For instance, when we applied Batch Inscriptions to the OCM Genesis collection, the process of inscribing the entire 10k collection became 250 times faster compared to a scenario where Batch Inscriptions weren't used. This efficiency in batching not only streamlines the inscription process but also optimizes the overall resource utilization on the blockchain.

4. Rare and Exotic Satoshis, A Unique Feature of Ordinals

Ordinal theory meticulously tracks each satoshi (sat) in Bitcoin, including those from historic blocks like Block 9, mined by Satoshi Nakamoto himself. Particularly notable are the first-ever Bitcoin transaction sats, known as 450x sats, mined in Block 9 and sent by Satoshi to Hal Finney. These 450x sats, starting with the digits 450, are highly sought after by sat hunters for their historical value and collectibility, making them ideal for inscribing art on Bitcoin.

In the Ordinals framework, sats are categorized into different tiers like common, uncommon, rare, epic, legendary, and mythic, according to the Rodarmor Rarity Scale devised by Casey Rodarmor, the creator of Ordinals [6].

The OCM Genesis collection utilized these historically significant Block 9 - 450x sats. The entire collection of 10,000 children was inscribed on sequential Block 9 sats, where the last five digits of the sat number correspond to the Genesis number. For instance, OCM Genesis #1 is on sat 45017800001 and OCM Genesis #10,000 is on sat 45017810000. This precise matching of sat numbers is not only a testament to the skill required to utilize the Bitcoin medium but also clarifies the provenance and link between the sat and the OCM Genesis art.

Combining matching sat numbers with generative art opens up new possibilities. In the case of OCM Genesis, the art is generated by the inscribed code on Bitcoin, using the specific sat number, further integrating the Bitcoin medium into the art form.

5. Reinscription, the Unexplored Frontier for Programming Bitcoin

Reinscription, a feature of Ordinals, allows the same satoshi (sat) to be reinscribed multiple times [4]. The cost for each reinscription is comparable to that of any standard inscription. Importantly, all reinscriptions occur on the same sat, ensuring they are interlinked and transferred collectively. Only the sat's owner has the authority to inscribe or reinscribe it. Reinscriptions are particularly useful in recording state changes, especially with the advent of the Ordinals sat endpoint feature, enabling the development of on-chain programs and applications on Bitcoin [7].

OCM Genesis utilized this feature to reinscribe multiple 10k collections onto the same sats. These reinscribed collections are effectively "soul-bound," meaning they are permanently connected to the original collection. This connectivity not only facilitates ease of navigation between collections but also enhances the value of the original collection by incorporating additional reinscribed collections. OCM Genesis pioneered this approach with a reinscribed 10k collection. Each sat in OCM Genesis houses four distinct collections, reflecting the innovative use of reinscription in digital art and asset management on the Bitcoin blockchain.

Exploring the Future of Digital Assets on Bitcoin

Bitcoin's role in securing digital assets beyond its native token is still in its infancy. The infrastructure is under development, but the potential is immense. The success of asset markets on other blockchains like Ethereum and Solana suggests a similar growth trajectory for Bitcoin, propelled by innovations like Ordinals. Works like OCM Genesis showcase the possibilities for future assets within the Bitcoin ecosystem, indicating a promising future for digital assets on this platform.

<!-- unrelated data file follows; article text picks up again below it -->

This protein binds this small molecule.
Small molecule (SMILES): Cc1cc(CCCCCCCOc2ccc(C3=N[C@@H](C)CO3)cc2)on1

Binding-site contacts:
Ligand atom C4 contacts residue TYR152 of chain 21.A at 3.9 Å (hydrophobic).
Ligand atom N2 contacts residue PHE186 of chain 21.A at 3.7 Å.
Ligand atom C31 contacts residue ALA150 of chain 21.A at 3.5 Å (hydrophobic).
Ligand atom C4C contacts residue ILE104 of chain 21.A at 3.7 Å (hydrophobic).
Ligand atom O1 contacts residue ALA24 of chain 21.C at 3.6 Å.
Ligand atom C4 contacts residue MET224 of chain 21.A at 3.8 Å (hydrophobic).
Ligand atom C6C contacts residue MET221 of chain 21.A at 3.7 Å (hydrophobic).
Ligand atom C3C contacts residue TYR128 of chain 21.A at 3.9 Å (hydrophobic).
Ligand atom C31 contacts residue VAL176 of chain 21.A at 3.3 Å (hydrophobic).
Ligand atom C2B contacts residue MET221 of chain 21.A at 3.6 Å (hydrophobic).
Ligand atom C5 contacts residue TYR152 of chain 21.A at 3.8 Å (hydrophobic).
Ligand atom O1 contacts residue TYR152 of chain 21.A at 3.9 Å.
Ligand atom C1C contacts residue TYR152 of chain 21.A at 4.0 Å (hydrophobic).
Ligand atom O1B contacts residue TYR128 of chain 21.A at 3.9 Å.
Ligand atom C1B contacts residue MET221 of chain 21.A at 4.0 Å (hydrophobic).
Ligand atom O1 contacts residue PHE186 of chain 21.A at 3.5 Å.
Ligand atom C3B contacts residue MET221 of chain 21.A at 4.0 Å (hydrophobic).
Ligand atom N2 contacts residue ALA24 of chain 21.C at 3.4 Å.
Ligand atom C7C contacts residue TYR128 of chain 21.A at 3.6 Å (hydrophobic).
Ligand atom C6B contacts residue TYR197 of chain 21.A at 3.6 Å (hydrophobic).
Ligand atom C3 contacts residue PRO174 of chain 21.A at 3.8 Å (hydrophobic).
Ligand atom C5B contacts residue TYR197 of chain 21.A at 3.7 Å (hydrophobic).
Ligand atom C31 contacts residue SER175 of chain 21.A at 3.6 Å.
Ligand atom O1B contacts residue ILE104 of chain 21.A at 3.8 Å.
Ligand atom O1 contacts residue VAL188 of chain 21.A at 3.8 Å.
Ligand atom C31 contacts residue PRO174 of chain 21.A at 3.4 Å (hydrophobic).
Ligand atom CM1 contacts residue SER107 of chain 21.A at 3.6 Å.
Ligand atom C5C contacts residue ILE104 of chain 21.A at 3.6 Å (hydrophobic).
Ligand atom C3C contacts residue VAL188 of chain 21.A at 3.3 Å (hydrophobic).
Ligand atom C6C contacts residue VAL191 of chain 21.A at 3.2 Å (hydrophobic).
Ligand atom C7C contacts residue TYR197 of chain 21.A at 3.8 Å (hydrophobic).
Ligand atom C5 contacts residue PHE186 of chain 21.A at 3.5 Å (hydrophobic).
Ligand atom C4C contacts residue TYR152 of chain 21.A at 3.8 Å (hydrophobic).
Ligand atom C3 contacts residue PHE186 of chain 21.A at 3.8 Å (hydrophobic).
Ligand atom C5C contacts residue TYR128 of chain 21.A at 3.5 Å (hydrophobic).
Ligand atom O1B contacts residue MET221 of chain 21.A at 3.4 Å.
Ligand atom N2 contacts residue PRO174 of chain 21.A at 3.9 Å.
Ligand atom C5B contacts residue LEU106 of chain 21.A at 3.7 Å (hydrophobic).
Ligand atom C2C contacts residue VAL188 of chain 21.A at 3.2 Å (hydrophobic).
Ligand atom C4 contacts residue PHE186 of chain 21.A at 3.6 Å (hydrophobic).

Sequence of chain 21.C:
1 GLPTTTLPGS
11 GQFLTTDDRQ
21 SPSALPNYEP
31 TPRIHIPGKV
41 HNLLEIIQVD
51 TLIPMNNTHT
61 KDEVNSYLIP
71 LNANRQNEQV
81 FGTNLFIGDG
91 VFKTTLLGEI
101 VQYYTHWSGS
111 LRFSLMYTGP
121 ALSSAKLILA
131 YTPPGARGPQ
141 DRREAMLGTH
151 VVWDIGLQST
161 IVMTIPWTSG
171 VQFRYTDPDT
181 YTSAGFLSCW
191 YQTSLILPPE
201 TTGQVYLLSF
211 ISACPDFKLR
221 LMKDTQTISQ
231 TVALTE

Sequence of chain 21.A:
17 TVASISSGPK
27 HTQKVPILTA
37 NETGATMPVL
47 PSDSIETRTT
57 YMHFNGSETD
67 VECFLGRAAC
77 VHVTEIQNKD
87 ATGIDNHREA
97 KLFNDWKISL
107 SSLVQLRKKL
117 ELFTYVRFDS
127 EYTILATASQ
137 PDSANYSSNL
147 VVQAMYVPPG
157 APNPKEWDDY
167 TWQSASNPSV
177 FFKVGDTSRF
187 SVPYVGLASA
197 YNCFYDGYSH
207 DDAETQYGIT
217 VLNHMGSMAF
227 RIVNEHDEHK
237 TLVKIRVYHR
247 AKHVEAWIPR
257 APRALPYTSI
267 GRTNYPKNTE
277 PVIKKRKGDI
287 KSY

One of the most interesting parts of the Ordinals protocol is to reimagine the popular 10k Collection as an Art Form on Bitcoin. The 10k collection has become a significant art form in the world of NFTs, with many collections adopting this format. On Ethereum, creating a collection of 10 or 10,000 is almost equally straightforward. However, on Bitcoin, creating a 10,000-piece collection is exponentially more expensive and complex than a smaller collection. This complexity stems from the need for each NFT to be a distinct, on-chain digital artifact, making each creation cost-intensive and immutable. Any error in a single NFT could necessitate scrapping the entire collection. Techniques like Parent-Child Provenance and sequential sat numbering further complicate the process, increasing the risk of mistakes with larger collections. Therefore, successfully creating a 10k collection on Bitcoin, like OCM Genesis, is a remarkable achievement, highlighting the potential of Bitcoin as a medium for digital art.

Another avenue that we’re excited about is the possibility of encoding certificates of ownership on BItcoin – a process that is very different from that of Ethereum. Ethereum's model involves owning a tradable certificate for a digital item, usually stored off-chain. In contrast, on Bitcoin, the digital item is on-chain, making it directly ownable and tradable. OCM Genesis explores these concepts by transferring ownership from Ethereum to Bitcoin. This involves a teleburn process, where the Ethereum asset is bound to the corresponding Bitcoin Inscription. The Ethereum asset becomes "soul-bound" to the Bitcoin inscription, transferring ownership to whoever holds the Bitcoin Inscription. Additionally, a Certificate of Ownership is inscribed on the same sats, serving as proof of ownership for the teleburned Ethereum asset. This concept is part of the unique artistry of OCM Genesis and represents a step towards securing Real World Assets (RWA) on Bitcoin, potentially encompassing titles, deeds, and securities.

As we enter 2024 and the second year of the Ordinals protocol, there is still much to explore. We at OCM remain incredibly excited about the future of the space, and remain committed to the road ahead, leading the way to reconceptualize the idea of digital assets on Bitcoin and truly exploring Ordinals as a canvas for digital innovation.